CBS opens its Television City production facilities in Hollywood.
1953 The Advertising Research Foundation is established.
1954 CBS becomes the largest advertising medium in the world.
1955
The Marlboro Man campaign debuts.
1956 Videotape recording makes prerecorded commercials possible.
1957
In what would be one of the great marketing disasters of automotive history, Ford Motor Co.introduces the Edsel.

Vance Packard's "The Hidden Persuaders," a potent attack on advertising, is published. It stays on the bestseller list for 18 weeks.
1958 The National Association of Broadcasters bans subliminal ads.
1960
McCann restructures its agencies under the banner of Interpublic Group of Cos., allowing it to handle competing accounts under one corporate roof.

Doyle Dane Bernbach introduces the "creative team" approach of combining a copywriter with an art director to create its "Think small" campaign for Volkswagen.

Papert, Koenig, Lois is launched. In 1962, it becomes the first agency to go public.
1962
David Ogilvy publishes "Confessions of an Advertising Man."
1963 "The Pepsi Generation" kicks off the cola wars.
1964 After the U.S. surgeon general determines that smoking is "hazardous to your health," The New Yorker and other magazines ban cigarette ads.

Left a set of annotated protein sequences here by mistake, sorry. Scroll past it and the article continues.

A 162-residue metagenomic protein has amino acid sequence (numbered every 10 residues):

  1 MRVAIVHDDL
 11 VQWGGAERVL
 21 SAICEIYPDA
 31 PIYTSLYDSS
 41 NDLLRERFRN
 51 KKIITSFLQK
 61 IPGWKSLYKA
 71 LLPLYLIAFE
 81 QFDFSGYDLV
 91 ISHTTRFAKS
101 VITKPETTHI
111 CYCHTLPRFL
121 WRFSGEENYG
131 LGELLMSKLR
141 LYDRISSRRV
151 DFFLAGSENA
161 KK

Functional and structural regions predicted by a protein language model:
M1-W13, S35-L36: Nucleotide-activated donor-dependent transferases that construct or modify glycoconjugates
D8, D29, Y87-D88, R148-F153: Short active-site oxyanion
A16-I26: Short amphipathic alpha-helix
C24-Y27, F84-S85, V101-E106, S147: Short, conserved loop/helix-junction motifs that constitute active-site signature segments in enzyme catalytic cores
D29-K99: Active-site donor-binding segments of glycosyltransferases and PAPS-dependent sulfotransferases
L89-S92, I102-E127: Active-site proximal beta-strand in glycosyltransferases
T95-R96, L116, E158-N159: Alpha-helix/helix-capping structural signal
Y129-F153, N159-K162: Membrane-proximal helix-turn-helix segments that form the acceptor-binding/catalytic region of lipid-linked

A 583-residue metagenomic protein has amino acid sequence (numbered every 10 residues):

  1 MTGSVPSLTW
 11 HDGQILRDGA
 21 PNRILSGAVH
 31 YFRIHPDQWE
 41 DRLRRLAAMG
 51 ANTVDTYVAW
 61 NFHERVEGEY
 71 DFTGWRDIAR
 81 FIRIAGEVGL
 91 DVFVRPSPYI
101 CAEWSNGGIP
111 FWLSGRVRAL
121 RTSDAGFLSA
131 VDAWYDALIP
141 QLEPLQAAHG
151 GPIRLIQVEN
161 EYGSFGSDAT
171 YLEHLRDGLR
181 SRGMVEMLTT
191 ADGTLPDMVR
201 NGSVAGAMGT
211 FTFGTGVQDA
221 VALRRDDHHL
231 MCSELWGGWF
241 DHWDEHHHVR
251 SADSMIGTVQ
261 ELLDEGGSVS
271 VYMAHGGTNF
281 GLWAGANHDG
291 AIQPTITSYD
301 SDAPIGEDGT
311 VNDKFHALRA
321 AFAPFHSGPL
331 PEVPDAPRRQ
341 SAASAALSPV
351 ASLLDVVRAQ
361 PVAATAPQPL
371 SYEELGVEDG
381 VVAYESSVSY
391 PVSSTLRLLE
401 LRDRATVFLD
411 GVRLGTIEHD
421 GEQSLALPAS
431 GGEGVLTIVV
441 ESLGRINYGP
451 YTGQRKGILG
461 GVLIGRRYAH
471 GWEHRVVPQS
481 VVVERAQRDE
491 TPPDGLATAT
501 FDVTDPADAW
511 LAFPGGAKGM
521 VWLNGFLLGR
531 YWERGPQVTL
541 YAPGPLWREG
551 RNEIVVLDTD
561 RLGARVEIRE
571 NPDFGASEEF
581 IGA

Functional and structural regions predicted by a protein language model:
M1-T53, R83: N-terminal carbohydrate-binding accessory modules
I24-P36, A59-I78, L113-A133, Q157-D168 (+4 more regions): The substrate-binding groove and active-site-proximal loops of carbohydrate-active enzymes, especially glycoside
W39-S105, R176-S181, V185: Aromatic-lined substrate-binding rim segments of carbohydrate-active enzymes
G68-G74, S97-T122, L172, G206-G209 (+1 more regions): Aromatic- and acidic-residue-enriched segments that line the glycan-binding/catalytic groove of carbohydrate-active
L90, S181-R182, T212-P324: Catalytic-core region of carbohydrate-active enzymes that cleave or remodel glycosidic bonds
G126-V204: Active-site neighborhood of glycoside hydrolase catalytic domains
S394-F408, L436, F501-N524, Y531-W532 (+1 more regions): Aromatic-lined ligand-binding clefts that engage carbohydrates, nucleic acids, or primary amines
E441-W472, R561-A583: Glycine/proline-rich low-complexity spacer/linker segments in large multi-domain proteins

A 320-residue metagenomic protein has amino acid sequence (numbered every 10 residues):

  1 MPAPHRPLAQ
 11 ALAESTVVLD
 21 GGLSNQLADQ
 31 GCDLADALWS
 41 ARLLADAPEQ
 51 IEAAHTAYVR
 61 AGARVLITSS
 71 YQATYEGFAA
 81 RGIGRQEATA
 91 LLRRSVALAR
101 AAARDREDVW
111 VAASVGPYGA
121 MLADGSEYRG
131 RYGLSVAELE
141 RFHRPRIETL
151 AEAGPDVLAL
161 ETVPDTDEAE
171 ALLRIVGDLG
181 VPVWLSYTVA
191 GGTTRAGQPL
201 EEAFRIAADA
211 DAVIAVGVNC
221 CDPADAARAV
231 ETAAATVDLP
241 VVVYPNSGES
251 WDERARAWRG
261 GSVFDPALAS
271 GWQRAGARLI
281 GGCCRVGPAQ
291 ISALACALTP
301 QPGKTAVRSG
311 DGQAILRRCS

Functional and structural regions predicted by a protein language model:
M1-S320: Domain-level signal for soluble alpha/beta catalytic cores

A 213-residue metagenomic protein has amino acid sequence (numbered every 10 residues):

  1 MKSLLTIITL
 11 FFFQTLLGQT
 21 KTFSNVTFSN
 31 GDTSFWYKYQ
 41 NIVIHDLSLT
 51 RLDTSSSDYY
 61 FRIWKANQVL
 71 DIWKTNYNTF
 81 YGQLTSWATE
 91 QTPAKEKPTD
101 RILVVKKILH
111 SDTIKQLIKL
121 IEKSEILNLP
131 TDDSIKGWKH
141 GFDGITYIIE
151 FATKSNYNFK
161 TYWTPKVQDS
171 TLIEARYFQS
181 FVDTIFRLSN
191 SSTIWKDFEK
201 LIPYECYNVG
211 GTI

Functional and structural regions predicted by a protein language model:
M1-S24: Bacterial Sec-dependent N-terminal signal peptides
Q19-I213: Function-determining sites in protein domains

Ogilvy, Benson & Mather merges with London-based parent company Mather & Crowther, to form Ogilvy & Mather.

NBC drops its ban on comparative advertising. ABC and CBS don't follow suit until 1972.
1966 Following a string of account losses, Rosser Reeves, Ted Bates' first creative chief and promoter of advertising that offers a "unique selling proposition," resigns at age 55.
1967
Wells, Rich, Greene is established. Mary Wells is the first woman to head a major agency.
1970
With Interpublic in financial disarray, Marion Harper Jr. resigns in disgrace.

Saatchi & Saatchi is established in London.
1971 The Four A's, ANA and American Advertising Federation launch the National Advertising Review Board to monitor questions of taste and social responsibility in advertising.

Congress prohibits broadcast advertising of cigarettes.
1975 The Federal Trade Commission Improvements Act gives the agency clear power to set industrywide rules and to take knowing violators to federal court to seek civil penalties.
1976
Credit: Gary Camreron/Reuters
The Supreme Court grants advertising First Amendment protection.
1980
Credit: AP
Ted Turner creates CNN.